Page 139 - Jewish Book Annual Volume 35

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BENTON / THE WORLD OF CHARLES ANGOFF
129
cept Saturday, of course) from S to 6 P.M. At ten years of age
he was fluent in Hebrew, Yiddish, and English—and he still knew
some of the Russian he had learned before he came to the United
States. He wrote poetry and stories in Hebrew and at age twelve
he was editing the Hebrew school magazine,
Bikkurim.
He was
really enjoying life.
The family grew. Three more children were born in Boston.
When the father’s salary—he was a pants presser, working twelve
to fourteen hours daily—was raised from $7 to $8 weekly, he
could afford the luxury of moving into a three-room flat. Mrs.
Angoff had no time to think she was overworked. She was a
happy fulfilled woman, and saw to it tha t all the children went
at least through high school; the three boys were graduated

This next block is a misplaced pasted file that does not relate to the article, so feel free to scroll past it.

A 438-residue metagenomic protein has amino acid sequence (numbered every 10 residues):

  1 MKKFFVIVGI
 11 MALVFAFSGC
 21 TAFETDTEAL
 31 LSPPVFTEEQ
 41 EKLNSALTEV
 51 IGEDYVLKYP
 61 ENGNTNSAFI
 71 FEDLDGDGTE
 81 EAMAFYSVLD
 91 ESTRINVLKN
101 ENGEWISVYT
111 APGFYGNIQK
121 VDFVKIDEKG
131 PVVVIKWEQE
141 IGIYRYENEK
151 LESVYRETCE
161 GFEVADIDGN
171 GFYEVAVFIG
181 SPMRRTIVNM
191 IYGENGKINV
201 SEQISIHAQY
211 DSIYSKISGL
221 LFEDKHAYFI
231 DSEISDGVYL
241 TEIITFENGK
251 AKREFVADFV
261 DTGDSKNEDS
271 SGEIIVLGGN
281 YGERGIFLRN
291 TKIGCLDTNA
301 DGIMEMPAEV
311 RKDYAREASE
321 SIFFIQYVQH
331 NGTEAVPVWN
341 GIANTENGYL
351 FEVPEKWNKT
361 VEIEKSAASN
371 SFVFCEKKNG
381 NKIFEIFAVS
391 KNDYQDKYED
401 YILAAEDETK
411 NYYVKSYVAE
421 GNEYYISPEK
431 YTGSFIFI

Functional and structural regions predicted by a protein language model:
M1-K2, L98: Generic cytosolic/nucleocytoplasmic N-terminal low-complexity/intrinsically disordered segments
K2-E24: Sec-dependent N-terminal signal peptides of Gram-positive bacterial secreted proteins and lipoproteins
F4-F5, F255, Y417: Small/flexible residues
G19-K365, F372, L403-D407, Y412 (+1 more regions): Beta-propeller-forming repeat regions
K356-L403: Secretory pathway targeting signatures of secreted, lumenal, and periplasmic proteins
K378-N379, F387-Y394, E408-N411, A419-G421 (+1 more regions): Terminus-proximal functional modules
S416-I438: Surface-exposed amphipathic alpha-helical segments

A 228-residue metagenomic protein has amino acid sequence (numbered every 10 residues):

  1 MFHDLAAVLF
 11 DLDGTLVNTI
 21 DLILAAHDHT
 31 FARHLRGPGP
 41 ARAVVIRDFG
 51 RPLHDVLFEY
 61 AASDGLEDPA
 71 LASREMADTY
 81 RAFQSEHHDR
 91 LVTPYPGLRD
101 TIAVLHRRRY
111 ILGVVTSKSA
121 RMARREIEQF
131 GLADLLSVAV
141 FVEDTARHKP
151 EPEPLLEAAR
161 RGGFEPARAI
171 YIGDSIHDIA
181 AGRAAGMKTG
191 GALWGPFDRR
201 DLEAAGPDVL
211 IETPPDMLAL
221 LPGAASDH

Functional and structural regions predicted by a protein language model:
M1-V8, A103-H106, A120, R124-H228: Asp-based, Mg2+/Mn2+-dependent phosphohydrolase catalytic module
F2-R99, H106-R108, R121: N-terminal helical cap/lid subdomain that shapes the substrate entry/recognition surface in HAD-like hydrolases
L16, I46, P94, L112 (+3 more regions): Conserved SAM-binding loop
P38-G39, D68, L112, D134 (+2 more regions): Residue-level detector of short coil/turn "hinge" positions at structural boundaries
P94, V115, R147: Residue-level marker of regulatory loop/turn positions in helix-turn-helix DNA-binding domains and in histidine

from college. In later life her famous son discussed her early
years in America with her. “I had a whole day off on Shabbes,”
she exclaimed happily.
Charles remembers the thrice-weekly story hour at the local
public library, where his imagination was stirred and his English
improved. Some Sundays they all went to watch parades, or they
went to the Public Gardens, or to picnics. I t was a rich life.
YOUTHFUL INFLUENCES
I dwell on these boyhood experiences because the genesis of
Charles’s writing is in them. Not only is the boy father to the
man, bu t these formative years when the emphasis was on learn­
ing, achieving, and self-expression through writing also repre­
sent an era in American life before the First World War.
In later years, when Charles was a successful author, he was
often queried on his vast knowledge of Zionism and Zionist
personalities, socialism, secularism, vegetarianism, atheism. His
answer was simple: “I encountered them all in my youth, in my
father’s house and in my grandmother’s house.” The marriage of
his parents, to use his own words, “worked astonishingly well.”
Nechame (his mother) was a Zionist, open to new ideas, and
she welcomed new experiences. T he father, Jacob, was rigidly
Orthodox, waiting for the Messiah to deliver the Jews to the
Promised Land in his own good time. He abhorred the nickel­
odeon movies, where the children would see “Way Down East,”
“Orphans of the Storm” and “T he Perils of Pauline” from
10 A.M. to 3 P.M. on Sundays and on school holidays.